After reading this book last year, I was inspired to inject some adventure into my life and took up hiking (yes, I take books very literally). My fiance :) is a former Eagle Scout and was eager to renew his outdoorsy, adventurous side so we bought some hiking boots (highly recommend going to Paragon in Union Square), and started hiking at Mount Taurus, a really beautiful and moderately strenuous trail that our friends introduced us to and the two of us have gone back many times since. Back in April, I decided to do my first solo hike up Mount Taurus. That's right, I hiked up a mountain, by myself, and DID NOT DIE.
There's a first for everything.
On a beautiful Saturday morning, I boarded the Metro North and headed for Mt. Taurus, which is located near the small town of Cold Spring. You can walk from the Cold Spring train station to Mt. Taurus and choose a number of trails to get to the summit. I chose the white trail since that's the one I was familiar with and took about two hours to reach the summit.
Since I had been on this hike before, I had some swagga while trudging along the trail, but at one point I didn't pay attention to the trail blaze, made a wrong turn, and confronted this unfamiliar path. It was a little creepy, especially cus I was all alone and hadn't seen other hikers for a long stretch of time.
Luckily, all I had to do was back track a little, retrace my steps, and find the appropriate blaze, those markings on a tree that identify the route.
These little white circles were my beacons along the mountain, springing up right when I didn't know where to go, assuring me that I was on the right path.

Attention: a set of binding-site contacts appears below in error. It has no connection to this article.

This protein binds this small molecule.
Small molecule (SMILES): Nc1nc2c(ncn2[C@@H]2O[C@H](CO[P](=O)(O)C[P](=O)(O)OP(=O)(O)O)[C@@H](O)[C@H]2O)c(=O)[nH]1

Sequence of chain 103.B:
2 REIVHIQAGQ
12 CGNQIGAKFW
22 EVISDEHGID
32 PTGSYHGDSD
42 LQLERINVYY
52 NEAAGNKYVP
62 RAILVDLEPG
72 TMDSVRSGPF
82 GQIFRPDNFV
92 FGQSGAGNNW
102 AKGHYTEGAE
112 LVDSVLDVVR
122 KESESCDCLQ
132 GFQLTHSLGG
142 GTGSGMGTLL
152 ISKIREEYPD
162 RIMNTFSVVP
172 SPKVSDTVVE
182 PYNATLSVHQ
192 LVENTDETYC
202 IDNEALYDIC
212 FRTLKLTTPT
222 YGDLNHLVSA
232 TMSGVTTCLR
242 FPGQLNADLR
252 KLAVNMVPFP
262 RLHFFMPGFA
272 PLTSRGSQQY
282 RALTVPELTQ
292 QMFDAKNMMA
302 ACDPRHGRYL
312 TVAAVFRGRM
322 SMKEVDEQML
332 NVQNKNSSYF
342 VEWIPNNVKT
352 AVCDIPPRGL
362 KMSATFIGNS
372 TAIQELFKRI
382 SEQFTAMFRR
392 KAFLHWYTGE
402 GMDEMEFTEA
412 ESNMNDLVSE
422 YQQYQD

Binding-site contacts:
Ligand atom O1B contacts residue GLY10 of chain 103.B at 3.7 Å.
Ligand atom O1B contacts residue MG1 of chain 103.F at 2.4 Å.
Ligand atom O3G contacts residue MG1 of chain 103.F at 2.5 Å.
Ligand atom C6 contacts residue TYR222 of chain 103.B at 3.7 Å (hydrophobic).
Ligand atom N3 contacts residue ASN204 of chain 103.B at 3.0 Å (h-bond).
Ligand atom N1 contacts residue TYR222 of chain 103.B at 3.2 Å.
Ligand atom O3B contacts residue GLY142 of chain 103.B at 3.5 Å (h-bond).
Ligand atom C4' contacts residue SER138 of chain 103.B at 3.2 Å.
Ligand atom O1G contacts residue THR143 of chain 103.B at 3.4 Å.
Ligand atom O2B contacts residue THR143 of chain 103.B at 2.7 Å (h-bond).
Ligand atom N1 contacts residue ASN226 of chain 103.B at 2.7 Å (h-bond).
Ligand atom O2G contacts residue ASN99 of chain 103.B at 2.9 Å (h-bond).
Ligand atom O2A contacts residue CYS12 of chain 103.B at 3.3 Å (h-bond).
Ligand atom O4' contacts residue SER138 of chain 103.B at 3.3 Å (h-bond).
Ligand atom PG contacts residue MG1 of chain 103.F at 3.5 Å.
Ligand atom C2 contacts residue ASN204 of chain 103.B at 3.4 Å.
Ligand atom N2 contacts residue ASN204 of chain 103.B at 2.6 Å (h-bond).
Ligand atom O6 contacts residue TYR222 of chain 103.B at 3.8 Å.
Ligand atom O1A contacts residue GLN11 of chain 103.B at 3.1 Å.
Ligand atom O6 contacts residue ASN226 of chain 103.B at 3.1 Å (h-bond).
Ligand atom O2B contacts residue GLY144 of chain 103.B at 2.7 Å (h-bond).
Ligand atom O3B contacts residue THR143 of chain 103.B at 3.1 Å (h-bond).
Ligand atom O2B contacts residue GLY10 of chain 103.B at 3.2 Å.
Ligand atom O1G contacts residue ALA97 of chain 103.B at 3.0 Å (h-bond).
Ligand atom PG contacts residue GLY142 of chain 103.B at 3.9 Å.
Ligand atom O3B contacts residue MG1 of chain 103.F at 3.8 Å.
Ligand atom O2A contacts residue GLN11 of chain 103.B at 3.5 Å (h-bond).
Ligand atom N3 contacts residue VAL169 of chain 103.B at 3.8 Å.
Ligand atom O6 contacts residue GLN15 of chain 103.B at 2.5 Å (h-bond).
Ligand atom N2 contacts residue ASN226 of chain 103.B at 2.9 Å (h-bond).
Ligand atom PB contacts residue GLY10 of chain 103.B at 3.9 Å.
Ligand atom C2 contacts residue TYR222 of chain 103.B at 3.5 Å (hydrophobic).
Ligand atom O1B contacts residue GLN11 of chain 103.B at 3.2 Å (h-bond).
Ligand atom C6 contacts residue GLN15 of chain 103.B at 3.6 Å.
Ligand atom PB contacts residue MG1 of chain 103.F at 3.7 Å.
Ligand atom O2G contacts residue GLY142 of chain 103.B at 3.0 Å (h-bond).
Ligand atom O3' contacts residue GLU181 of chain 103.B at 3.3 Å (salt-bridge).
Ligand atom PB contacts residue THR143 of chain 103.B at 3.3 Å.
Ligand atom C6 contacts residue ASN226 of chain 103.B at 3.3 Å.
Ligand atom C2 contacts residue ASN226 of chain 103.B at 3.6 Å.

I had lofty expectations that I'd figure out all my writing dilemmas, solve plot holes in stories, and find the answers to all the grown up problems that ailed me, but I was too busy huffing and puffing and making sure I didn't slip on a jagged rock to even think about plot points. Maybe this indicates there's a larger message about staying in the moment and paying attention to the task at hand and blah blah blah. But it's late and I'm too tired to think about that. I'm just pretty proud for trekking that thing alone.
Whenever someone tells me I can't do something, I'll remember this day and know that I can do anything as long as I work (and sweat) my ass off.
Oh and afterwards I totally treated myself to icecream from the local icecream store. Now there's a great motivator!
Last weekend, P and I and some of our favorites peeps met up at The Richardson. Many glasses of Cava were had. Bourbon was sipped. Cheese plates made their rounds. And lots and lots of hugs and well wishes kept everyone buoyant.
It was also a wonderful reunion of sorts, seeing people that we hadn't seen in ages. My girlfriend and her adorable baby girl, who sported ear plugs like the rockstar Brooklyn baby that she is. There were old roommates from college. Friends from Miami. UCB friends. It could've been totally stressful and awkward to have so many disparate groups of people in one room, but there is no greater unifier than bourbon.
My only regret is that I didn't get to take many pics but I guess sipping Cava trumps instagram any way.
At the end of the night, P and I were exhausted and lightheaded from all the bubbly, but the next day we were still on Cloud 9.
So thanks to everyone for creating such a memorable night. We are very lucky.